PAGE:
Archive: October, 2010
Southwest Airlines used its annual media day, staged at its headquarters at Dallas Love Field today, to tout its "bags fly free" ad campaign, discuss plans for its purchase of AirTran Airways and announce its schedule when it starts flights from Newark next spring. In case you're concerned, Southwest officials said repeatedly that they love not charging for bags because it has distinguished them from competing airlines, and the company has absolutely no intention of changing the policy.
The AirTran deal got much of the attention, with a senior executive predicating that Atlanta, AirTran's main hub and a city Southwest doesn't yet serve, could some day be the airline's largest city in terms of flights per day. That's an indication of how important Atlanta is to Southwest in filling in a gap in its route network.
The Newark schedule, to start March 27, will involve just eight daily flights to start, six to Chicago Midway and two to St. Louis.
The Inquirer had a good story today about travelers' ho-hum attitude toward the first full-body security screening equipment installed at PHL
The National Transportation Safety Board is taking a hard look at the regional airline business, a vital and little-understood part of the U.S. aviation system. Roughly half of all domestic U.S. passengers fly on regional carrriers, the ones we in the media often still call commuter airlines, which usually operate using names like US Airways Express or American Eagle. These are separate companies that the major carriers have so-called "code-sharing" arrangements with. The big guys contract with the regionals to feed passengers into their hubs from cities, both large and small, where the big airlines don't have enough traffic to justify using a jet with 130 or more seats. It's the world of all those smaller planes, from 30-seat turboprops through 50-, 70- and 90-seat jets -- planes you often don't know you're going to fly until you get to the airport.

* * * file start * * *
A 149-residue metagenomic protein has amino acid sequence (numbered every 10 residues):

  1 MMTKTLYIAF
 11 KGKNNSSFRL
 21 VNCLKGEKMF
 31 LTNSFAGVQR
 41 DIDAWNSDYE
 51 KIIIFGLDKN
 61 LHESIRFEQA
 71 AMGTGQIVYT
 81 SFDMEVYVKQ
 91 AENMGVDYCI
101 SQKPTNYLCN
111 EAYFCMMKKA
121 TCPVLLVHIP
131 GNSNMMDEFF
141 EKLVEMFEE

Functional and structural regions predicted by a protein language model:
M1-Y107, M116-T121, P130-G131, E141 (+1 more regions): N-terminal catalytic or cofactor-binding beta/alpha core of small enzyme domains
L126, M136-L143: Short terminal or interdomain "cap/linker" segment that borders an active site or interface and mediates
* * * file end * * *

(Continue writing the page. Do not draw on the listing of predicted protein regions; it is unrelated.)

The NTSB is holding a two-day forum in Washington on safety issues arising from airline code sharing, both the domestic kind outlined above and sharing of codes between U.S. and foreign carriers for international flights. The board's concern about whether the regional are as safe to fly as the major carriers arose from the fact that the last six fatal airline accidents in this country have been operated by the smaller airlines. Read a good USA Today story about the forum here; it includes a link to a longer AP story.
The USA Today story also references a survey, conducted by our locally based Business Travel Coalition, for the NTSB forum of more than 200 business-travel managers and other industry officials, who say the regionals' safety issues worry them and their travelers. The survey results make important and disturbing reading and can be found at this link.
The Inquirer today took a look ahead after the good news that airlines reported this week in their third-quarter earnings reports. Read on here...
The good news about airline earnings continued today, with United-Continental, Southwest and JetBlue all reporting profits. The industry roared back this summer from last year's recession, attracting more business travelers paying higher fares, raising leisure fares sharply as well, and not adding new capacity or seats for sale that it couldn't sell. Fuel costs, while inching up recently, have also been stable. Rarely in the past, in fact very rarely, have those things all come together at the same time. Here is a good roundup from thestreet.com that relates Wall Street's happy reaction yesterday.